senting the general sense of the SoThe authors of the pistle say that ciety, from what I happen to know Jesus Christ “condescended to come of the sentiments of its members; down from heaven to effect our salva- and I have heard many of them extion.” I ask, where does the New press their disapprobation of those Testament say any thing of this kind? parts of this Epistle to which your In the early part of Dr. Watts's life, correspondent has called my attention. he in like manner represented Jesus, Your readers may, however, judge for the humble prophet of Nazareth, as themselves, how far this Epistle can condescending to sit upon the throne be justly considered as expressing the of his God and Father. But in the general sense of the body, by a brief Doctor's more mature age he deeply detail of the manner of its introclucregretted having ever used such lan. tion into the Yearly Meeting, and of guage, and that he had put it out of the substance of what passed there, his own power to correct it in subse on these parts of the Epistle. quent editions of his Hyions, having On the clerk announcing that the sold the copy-right to a bookseller. General Epistle was brought in by Yet those Hymns, containing many the “ large Committee,” he thought sentiments which be afterwards much fit, it seems, to express a hope that disapproved, are still weekly or often- Friends would not on its being read er sung publicly by thousands, as remark upon it. It was drawn up by having his sanction.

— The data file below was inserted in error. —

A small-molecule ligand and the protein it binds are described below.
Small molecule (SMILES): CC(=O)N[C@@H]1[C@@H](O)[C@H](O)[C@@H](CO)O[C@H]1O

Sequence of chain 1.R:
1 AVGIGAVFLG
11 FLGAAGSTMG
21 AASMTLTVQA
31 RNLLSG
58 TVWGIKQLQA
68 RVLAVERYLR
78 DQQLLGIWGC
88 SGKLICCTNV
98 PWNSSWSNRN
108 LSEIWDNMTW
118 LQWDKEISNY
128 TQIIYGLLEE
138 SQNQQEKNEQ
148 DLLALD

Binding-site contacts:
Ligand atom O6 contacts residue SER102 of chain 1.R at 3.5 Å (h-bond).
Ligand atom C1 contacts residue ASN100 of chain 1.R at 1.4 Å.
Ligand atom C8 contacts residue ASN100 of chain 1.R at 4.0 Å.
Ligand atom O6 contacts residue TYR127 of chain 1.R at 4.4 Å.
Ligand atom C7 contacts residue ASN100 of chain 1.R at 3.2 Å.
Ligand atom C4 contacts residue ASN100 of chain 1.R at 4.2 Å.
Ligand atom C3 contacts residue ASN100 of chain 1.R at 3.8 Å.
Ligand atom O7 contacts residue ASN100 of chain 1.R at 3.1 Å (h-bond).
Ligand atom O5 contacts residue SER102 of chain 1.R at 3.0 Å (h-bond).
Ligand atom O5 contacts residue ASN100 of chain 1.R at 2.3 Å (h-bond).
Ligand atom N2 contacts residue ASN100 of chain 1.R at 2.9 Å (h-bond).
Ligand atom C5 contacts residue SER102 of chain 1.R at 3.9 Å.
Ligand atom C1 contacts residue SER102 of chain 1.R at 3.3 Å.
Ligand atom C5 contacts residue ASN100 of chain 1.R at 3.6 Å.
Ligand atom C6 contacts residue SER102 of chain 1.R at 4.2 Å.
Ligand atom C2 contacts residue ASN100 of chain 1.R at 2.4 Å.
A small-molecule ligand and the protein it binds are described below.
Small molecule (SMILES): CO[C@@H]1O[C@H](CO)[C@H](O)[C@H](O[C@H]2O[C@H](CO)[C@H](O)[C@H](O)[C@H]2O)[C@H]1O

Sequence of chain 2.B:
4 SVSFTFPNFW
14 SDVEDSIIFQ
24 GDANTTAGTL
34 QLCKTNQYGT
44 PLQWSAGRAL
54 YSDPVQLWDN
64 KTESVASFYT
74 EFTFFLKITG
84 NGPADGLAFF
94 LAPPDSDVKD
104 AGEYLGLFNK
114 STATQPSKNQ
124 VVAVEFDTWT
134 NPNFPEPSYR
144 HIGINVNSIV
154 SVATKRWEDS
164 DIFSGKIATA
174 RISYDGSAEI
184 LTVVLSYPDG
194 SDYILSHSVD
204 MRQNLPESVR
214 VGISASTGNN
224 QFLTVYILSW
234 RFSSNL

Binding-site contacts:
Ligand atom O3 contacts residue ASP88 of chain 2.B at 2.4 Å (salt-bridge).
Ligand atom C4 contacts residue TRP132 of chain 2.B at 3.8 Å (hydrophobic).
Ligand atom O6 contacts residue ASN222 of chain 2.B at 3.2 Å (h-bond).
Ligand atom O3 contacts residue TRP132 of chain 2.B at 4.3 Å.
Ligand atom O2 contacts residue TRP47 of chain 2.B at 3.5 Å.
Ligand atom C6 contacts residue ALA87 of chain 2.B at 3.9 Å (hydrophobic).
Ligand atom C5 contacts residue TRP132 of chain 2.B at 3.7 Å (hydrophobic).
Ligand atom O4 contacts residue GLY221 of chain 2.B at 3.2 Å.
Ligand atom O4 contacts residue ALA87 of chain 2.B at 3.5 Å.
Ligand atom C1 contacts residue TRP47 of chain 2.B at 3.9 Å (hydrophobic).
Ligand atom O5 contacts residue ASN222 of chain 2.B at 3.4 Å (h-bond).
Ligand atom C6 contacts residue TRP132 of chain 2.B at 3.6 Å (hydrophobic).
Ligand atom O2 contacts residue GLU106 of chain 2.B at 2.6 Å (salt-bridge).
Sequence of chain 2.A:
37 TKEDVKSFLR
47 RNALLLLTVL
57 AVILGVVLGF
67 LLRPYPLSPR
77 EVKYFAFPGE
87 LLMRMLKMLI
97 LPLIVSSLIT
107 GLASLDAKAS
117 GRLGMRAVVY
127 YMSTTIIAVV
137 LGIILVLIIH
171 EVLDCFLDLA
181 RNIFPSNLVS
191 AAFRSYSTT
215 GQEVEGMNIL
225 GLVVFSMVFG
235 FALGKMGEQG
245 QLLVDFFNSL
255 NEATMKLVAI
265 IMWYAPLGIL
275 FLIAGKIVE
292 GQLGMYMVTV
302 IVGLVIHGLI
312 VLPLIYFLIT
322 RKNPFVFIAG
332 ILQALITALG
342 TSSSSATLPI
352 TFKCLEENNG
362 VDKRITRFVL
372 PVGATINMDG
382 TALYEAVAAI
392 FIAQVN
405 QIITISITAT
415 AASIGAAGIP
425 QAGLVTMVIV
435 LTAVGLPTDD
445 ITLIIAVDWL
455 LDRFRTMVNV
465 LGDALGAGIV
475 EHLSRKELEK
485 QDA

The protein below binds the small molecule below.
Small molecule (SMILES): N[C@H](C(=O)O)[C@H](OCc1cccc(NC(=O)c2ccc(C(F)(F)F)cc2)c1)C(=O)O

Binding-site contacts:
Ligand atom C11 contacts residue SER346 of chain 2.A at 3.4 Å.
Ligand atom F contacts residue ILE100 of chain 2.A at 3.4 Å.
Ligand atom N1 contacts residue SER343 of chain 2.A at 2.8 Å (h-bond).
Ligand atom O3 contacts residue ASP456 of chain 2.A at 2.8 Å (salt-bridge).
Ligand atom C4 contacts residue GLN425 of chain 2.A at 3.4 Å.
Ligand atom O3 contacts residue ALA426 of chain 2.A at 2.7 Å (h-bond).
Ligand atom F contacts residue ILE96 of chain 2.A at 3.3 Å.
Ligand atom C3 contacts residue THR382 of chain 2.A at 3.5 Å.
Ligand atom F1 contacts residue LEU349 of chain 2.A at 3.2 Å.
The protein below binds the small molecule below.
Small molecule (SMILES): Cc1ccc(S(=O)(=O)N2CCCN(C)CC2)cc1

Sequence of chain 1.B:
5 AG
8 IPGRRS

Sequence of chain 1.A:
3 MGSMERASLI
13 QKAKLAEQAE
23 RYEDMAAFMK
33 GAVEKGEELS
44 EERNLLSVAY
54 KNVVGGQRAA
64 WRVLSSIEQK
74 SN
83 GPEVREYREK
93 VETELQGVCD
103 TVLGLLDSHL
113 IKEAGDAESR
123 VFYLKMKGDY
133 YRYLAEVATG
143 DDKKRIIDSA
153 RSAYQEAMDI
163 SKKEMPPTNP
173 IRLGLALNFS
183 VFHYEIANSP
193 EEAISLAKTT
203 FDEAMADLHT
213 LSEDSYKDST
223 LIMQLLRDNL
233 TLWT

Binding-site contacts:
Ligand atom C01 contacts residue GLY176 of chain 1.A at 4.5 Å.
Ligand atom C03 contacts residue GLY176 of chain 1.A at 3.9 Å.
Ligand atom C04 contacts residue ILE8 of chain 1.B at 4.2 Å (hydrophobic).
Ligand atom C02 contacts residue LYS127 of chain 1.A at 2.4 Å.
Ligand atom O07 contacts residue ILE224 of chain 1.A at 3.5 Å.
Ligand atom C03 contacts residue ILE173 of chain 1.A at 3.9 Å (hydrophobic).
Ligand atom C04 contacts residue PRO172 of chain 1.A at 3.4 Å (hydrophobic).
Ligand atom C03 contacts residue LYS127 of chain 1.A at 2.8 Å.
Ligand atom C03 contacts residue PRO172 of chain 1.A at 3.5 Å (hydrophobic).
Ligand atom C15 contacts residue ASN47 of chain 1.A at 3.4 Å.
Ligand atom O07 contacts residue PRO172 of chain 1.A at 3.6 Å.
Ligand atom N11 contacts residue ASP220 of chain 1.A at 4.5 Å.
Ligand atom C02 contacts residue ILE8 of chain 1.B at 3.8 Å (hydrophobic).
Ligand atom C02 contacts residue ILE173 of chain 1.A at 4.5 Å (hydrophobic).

a very large Committee, in which he Nor have the compilers of this thought the Meeting might safely Epistle given us any explanation of place confidence. And if any friend the sense in which they use the should disapprove any part of it, he phrase " divinity of Christ ;" whe- might have an opportunity of stating ther they mean the divinity of “the his objections to the Committee to be